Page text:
Lebanon hits dangerous stage of COVID-19 pandemic
BEIRUT - Lebanon has “entered the dangerous phase” of the COVID-19 pandemic, prompting the government to declare a state of health emergency and a round-the-clock curfew in an effort to contain a dramatic surge of cases largely blamed on the relaxation of restrictions during end of year holidays.
With daily cases exceeding 5,000 in the week after New Year’s celebrations, hospitals sounded the alarm, warning that they might be forced to turn away patients due to a lack of vacant beds and overwhelmed human resources.
“We have definitely entered the phase of grave danger. If the number of cases remains as high the hospitals will not be able to cope for sure… We need to break this chain of contamination as soon as possible,” said Suleiman Haroun, president of the Syndicate of Private Hospitals.
Some hospitals have turned away COVID-19 patients in peak days while others have treated some in cars in nearby parking lots.
“Hospitals that treat COVID-19 patients are overwhelmed and operating at full capacity. All their intensive care units (ICU) and beds are occupied. Even emergency wards are full, forcing Red Cross ambulances transporting patients to move from hospital to hospital in search of empty beds,” Haroun said.
For days, the Lebanese Red Cross transported hundreds of COVID-19 patients to hospitals where ambulances had to wait hours for them to be moved to available beds.
“When you exceed 1,256 cases in 10 days (mostly in Beirut) you don’t expect hospitals to accommodate all of them. Our operation room was overwhelmed with more than 4,300 calls in 24 hours by people who have breathing difficulties, who needed oxygen canister or medications in addition to those in need for immediate hospital transportation,” said Georges Kettaneh, secretary-general of the Lebanese Red Cross.
Haroun pointed out that the syndicate had asked private establishments to set up special units dedicated to treating COVID-19 cases months ago, but while some main hospitals arranged isolated wards, others are unlikely to do so because of financial restraints and a lack of human resources.
“At present, we have some 400 ICU beds and 700 regular beds allocated for COVID-19 patients in private hospitals. But that would not be sufficient if the number of cases continued climbing,” Haroun added.
Under the “state of health emergency” that includes a total lockdown and a round-the-clock curfew between January 14-25, all public and private companies, including commercial banks, as well as places of worship will be closed, with few exemptions to allow the provision of basic services. Bakeries, exchange dealers, money transfer shops, petrol stations and pharmacies will be allowed to open for few hours a day, while supermarkets will only be allowed to provide delivery services.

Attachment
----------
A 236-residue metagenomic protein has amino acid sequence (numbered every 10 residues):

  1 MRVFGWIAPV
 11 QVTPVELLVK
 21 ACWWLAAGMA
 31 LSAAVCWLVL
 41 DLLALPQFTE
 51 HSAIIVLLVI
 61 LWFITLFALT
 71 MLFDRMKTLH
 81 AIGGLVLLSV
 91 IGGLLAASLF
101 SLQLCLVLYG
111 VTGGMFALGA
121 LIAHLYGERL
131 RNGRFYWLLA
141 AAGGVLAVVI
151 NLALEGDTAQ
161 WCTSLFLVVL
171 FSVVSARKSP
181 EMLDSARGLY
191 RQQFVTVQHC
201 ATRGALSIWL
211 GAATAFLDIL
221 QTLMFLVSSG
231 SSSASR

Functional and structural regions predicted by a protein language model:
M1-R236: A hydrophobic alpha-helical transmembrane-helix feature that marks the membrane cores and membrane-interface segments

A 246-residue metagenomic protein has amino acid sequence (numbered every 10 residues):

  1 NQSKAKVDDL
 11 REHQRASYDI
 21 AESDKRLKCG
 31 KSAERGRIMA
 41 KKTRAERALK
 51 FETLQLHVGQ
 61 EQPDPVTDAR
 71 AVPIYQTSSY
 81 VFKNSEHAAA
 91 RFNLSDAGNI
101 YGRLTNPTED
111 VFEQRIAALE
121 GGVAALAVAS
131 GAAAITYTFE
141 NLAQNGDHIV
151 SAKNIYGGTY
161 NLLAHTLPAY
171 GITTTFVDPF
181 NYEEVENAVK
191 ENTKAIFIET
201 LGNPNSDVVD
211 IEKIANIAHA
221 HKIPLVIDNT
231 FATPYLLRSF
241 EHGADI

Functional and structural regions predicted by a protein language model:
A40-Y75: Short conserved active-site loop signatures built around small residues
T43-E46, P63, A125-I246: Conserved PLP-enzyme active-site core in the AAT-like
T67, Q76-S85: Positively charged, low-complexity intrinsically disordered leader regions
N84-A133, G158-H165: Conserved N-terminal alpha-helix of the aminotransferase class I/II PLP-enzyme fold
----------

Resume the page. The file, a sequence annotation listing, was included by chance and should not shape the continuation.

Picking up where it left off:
Beirut airport will remain operational at 20% capacity.
“I hope this time the lockdown, unlike previous ones, will be properly implemented otherwise it won’t be effective… We need strict application of confinement measures to stem the tide. Also I fear that 11 days of a total lockdown will not be sufficient. It should be more than that,” Haroun said, attributing the fast spread of the pandemic to relaxed restrictions ahead of Christmas and New Year’s celebrations.
The government allowed bars and nightclubs, which had been ordered shut for months, to open for end of year celebrations, hoping to boost Lebanon’s crumbling economy.
A 25-day lockdown, with a long list of exceptions, went into effect January 7, but exceptions and violations have rendered them largely ineffective.
Firas Abyad, director of the public Rafic Hariri University Hospital (RHUH), the main hospital caring for COVID-19 patients, estimated that some 30,000 people had contracted the virus in the first 10 days of the New Year, with 120 deaths.
“We have almost 100% occupancy. One or two beds might become available when a patient dies or is discharged. The grave situation at present stems from the fact that the number of patients exceeds the number of beds. The lockdown should help put the medical situation back under control by reducing the number of cases to acceptable levels to enable hospitals to cope,” Abyad said.
“Moreover, the medical team is beginning to wear down. They have been under tremendous pressure since March and cannot take extra workload.”
Lebanon is expected to start receiving COVID-19 vaccines in February, Abyad said.
“We need to vaccinate a certain number of people and wait one month for their immunity to develop before we start seeing some change in the trend. In the meantime we have to rely on non-pharmacological measures including lockdown, distancing and hygiene to contain the disease’s spread,” Abyad added.